09 and AW may be wintering 600km apart – on the coastlines of northern Senegal and Guinea respectively – but their daily routines are very similar. The satellite data suggests that both birds are fishing in the sea twice a day; usually mid-morning and then again in the early evening. Of the two, AW generally heads further out to sea -sometimes more than three miles – whereas 09 hasn’t ventured more then a mile from the coast. Having watched Ospreys fishing in West Africa last winter, I imagine that it takes the birds very little time to catch their meal; probably just a matter of minutes. The remainder of their day is spent on their favourite perches. In AW’s case this is in mangroves 500m from the sea whilst 09 is usually perched among scattered trees just a couple of hundred metres from the breaking waves. All in all, being an adult Osprey at your established wintering site is a very easy life!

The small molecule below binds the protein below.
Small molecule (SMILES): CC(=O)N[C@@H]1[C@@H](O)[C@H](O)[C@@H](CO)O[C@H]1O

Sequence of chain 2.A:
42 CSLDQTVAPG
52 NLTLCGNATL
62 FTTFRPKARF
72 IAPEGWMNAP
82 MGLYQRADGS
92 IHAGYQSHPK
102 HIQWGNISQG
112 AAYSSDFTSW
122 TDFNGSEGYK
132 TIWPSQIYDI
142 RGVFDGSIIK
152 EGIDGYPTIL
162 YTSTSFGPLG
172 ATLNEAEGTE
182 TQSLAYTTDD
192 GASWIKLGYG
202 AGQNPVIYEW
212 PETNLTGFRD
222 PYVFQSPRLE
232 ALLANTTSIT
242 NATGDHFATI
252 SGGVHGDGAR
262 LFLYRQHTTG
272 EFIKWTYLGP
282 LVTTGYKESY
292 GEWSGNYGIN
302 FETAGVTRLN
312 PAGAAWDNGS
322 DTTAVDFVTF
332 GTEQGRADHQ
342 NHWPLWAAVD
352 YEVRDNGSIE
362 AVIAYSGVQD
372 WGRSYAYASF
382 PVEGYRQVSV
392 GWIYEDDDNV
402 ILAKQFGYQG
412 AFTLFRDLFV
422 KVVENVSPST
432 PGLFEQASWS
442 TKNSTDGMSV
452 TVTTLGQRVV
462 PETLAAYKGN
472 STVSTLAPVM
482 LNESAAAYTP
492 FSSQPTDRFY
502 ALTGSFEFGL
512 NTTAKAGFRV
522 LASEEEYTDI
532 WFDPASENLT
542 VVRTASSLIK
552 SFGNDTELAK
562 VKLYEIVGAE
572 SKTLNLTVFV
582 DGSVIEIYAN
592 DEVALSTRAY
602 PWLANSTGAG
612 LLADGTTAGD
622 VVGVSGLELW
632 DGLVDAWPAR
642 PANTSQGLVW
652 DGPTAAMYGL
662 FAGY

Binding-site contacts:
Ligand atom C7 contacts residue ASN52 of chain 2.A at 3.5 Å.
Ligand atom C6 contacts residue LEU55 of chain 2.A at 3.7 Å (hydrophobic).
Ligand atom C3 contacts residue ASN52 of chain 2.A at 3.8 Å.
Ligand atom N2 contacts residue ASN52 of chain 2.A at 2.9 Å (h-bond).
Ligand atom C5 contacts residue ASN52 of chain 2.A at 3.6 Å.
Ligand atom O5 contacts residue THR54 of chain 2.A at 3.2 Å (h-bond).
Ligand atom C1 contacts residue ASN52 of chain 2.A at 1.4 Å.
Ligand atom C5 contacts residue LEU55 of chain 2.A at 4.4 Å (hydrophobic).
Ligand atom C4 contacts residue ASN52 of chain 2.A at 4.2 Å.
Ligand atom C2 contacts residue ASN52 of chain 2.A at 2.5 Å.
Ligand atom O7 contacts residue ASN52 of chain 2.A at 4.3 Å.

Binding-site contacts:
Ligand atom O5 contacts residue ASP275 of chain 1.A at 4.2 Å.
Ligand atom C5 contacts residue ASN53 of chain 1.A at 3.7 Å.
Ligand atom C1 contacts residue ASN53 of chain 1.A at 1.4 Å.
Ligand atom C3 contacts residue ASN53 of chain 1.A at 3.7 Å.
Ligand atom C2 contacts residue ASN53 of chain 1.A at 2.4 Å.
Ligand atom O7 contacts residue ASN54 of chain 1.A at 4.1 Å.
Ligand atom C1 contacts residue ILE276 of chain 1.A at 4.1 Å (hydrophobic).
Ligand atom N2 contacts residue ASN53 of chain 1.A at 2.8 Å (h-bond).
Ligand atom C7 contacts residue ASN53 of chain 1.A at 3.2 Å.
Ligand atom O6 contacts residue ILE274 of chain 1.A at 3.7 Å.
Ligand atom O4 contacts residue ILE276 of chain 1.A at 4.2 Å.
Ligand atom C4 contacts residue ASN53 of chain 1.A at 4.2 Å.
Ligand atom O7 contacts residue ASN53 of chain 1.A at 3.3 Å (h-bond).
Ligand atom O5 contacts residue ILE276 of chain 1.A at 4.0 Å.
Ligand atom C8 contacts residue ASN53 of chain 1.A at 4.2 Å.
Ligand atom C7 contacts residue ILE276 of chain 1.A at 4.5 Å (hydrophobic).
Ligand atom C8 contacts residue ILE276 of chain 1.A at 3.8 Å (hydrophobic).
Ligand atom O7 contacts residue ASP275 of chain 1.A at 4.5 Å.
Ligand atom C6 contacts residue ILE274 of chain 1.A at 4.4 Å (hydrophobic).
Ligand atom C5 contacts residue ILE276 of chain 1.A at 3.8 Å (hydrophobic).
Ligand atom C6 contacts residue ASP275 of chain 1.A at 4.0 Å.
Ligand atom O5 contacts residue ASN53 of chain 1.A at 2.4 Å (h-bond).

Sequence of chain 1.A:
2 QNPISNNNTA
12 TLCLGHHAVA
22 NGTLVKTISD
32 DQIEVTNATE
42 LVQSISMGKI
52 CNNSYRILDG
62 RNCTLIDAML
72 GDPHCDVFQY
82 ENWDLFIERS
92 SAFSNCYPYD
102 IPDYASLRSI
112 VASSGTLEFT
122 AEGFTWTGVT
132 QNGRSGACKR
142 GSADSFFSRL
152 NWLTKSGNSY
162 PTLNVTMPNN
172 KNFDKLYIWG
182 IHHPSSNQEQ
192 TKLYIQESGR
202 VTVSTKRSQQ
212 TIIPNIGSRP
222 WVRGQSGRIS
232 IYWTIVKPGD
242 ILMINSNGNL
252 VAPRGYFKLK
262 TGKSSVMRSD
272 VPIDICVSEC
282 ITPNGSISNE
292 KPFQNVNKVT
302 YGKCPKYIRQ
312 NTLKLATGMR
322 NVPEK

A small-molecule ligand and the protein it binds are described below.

If our experiences in West Africa are anything to go by, then the only other time that the birds will leave their perches, is to chase off other Ospreys. They will probably be fairly tolerant of the neighbouring adults birds – who they will recognise from previous winters – but less welcoming to newly arrived juveniles. We watched adults chasing juveniles numerous times last winter and this is one of the reasons that young birds wander about so much during their first winter in Africa. Here’s a video diary that we recorded in Gambia last winter. I suspect that the habitat at the winter homes of our two birds is very similar to that of Gunjur.